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    • Day 11


      March 4, 2020 in Nicaragua ⋅ ☀️ 32 °C

      Today we docked in Corinto and are going to El Viejo and Chinandega. We were welcomed on the pier by two groups of dancers, one modern group accompanied by a percussion group and one traditional group and traditional musicians. They played and danced for about an hour while we waited for our turn to disembark for our tour. About a dozen little girls in traditional dress greeted the first 100 or so passengers with gift bags. This port is industrial so if you want to see anything, you need to take a tour.

      This is the largest country in Central American . It means place with several deposits of water. 27% of the country used to be water. 7 active volcanoes . 6.2million inhabitants in Nicaragua and used to be the safest country in Central America. Political crisis in 2018 changed everything.

      First export is beef, then coffee, then gold. The gold mines are owned by Canadians and of course the currency is printed in Winnipeg.

      We stopped at the minor Basilica in El Viejo dedicate to Mary who is the patron saint of Nicaragua. Such a poor country and the children beg for money when you walk into the church. Th primary children go to school in the afternoon as the secondary students go in the morning.

      It is very dry though not a desert area. September as October are the rainy season.

      Our tour guide Bosco’s cousin’s. Holstein go to the Goethe Schule in Corinto. Bosch hopes to send his oldest son to English school next year.

      The temperature today is 36C though it feels like 40C because of the humidity. Gas is $1.20/litre.

      Visited a museum with artifacts from 3000 BC.
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    • Day 13


      December 27, 2017 in Nicaragua ⋅ ☀️ 91 °F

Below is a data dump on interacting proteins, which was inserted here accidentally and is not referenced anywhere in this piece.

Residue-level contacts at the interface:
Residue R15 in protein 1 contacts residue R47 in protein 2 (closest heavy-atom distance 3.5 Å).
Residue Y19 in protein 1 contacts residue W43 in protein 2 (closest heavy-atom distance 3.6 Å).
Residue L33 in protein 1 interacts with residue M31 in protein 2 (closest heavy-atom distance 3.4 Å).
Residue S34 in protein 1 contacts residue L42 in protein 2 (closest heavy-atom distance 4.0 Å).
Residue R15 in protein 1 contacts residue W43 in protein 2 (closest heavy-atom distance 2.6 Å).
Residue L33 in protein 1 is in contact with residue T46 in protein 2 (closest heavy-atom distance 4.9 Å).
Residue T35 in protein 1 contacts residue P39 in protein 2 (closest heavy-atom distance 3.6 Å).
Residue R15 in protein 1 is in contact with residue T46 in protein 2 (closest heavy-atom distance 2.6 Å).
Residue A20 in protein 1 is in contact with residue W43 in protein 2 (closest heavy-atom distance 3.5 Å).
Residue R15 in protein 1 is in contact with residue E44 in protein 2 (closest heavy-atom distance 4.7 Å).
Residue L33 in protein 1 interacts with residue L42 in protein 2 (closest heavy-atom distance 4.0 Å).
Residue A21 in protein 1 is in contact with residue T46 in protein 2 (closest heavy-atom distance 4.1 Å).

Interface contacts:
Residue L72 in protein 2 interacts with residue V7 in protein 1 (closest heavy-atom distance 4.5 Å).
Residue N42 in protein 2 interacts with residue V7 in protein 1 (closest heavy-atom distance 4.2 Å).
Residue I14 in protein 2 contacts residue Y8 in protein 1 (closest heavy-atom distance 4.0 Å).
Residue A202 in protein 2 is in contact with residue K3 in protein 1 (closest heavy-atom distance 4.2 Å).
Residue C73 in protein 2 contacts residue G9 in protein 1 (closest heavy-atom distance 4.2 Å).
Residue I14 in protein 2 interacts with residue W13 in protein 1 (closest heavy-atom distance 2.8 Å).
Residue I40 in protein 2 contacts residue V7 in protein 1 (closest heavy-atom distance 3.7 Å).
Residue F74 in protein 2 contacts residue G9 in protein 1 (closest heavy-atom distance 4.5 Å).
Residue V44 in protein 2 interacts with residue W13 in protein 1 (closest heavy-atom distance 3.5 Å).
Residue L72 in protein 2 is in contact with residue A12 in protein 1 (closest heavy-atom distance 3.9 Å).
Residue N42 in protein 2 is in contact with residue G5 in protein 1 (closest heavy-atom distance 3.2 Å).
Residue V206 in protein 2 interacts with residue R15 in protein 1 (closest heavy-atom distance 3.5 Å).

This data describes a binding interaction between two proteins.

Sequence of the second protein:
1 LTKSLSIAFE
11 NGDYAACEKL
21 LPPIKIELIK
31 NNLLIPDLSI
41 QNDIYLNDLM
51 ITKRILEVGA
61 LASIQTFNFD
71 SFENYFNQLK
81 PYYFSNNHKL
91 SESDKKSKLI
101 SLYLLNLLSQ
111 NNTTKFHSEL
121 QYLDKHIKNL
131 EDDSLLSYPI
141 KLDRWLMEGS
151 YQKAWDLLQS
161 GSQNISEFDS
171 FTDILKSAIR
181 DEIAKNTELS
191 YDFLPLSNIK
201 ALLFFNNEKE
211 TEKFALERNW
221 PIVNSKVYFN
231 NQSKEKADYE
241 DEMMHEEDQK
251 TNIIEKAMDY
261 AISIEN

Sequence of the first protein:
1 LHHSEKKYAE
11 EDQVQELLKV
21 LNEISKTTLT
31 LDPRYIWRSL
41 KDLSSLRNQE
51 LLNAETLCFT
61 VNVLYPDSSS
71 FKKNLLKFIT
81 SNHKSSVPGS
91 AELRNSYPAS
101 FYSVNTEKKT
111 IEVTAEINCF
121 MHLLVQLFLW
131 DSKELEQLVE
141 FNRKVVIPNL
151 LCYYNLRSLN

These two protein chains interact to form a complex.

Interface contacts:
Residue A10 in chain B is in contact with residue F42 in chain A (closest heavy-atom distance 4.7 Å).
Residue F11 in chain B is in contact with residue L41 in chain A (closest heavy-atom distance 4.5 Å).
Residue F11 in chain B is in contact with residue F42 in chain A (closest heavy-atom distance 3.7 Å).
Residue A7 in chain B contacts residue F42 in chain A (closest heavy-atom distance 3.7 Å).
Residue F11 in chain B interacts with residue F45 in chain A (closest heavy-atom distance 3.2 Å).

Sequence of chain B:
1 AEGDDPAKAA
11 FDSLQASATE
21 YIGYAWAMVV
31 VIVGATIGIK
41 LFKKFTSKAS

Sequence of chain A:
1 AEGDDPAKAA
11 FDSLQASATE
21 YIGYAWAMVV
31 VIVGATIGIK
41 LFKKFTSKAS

The two words that summarize Nicaragua are “plastic,” and “poverty.” Discarded plastic bottles, bags, and packages are all over the streets and sidewalks. Nicaragua is the second poorest country in the Western Hemisphere. Only Haiti is more impoverished. There is no compulsory education here and unemployment is 49%. And yet the people are friendly and kind. We docked at the port of Corinto, our gateway to the interior of Nicaragua. A 90 minute bus ride took us to the old colonial Spanish capital of Leon. Along the way, I was amazed by luxuriant fields of sugarcane, pineapple, bananas, cashew nuts, macadamia nuts and coffee. The terrain is almost breathtakingly beautiful. Virtually anything will grow in this hot, humid environment. The volcanic soil is some of the most fertile in the world. Of 23 volcanoes in Nicaragua 17 are still active. As we prepared to tour the old Spanish cathedral, our bus parked right beside a museum established to show the history of the attempted revolts of the 1970s and 1990s. The recent political turmoil in this nation began with the three-generation Samosa dictatorship in the 1950s. The Samosas were overthrown by Daniel Ortega. In the 1980s a Civil War between the Sandinistas in the Contras further injured the nation of Nicaragua. Now virtually all of the wealth of Nicaragua is controlled by fifteen extremely wealthy families. Still, the people are hopeful. For the last two years the nation has experienced an increase in it’s gross national product of about 1.5% per year. Tourism is on the increase. The Spanish Cathedral of the Assumption has been restored to its former glory, but in this hot, humid climate a team of workers must constantly clean the inside to remove the mold that grows over every square inch of the interior. The dominant impression that I have after visiting Costa Rica, Panama, and Nicaragua is that culturally and linguistically these nations are much more similar than I expected. While they are separate nations with separate governments, the people share many of the same problems, interests, customs, and traditions.Read more

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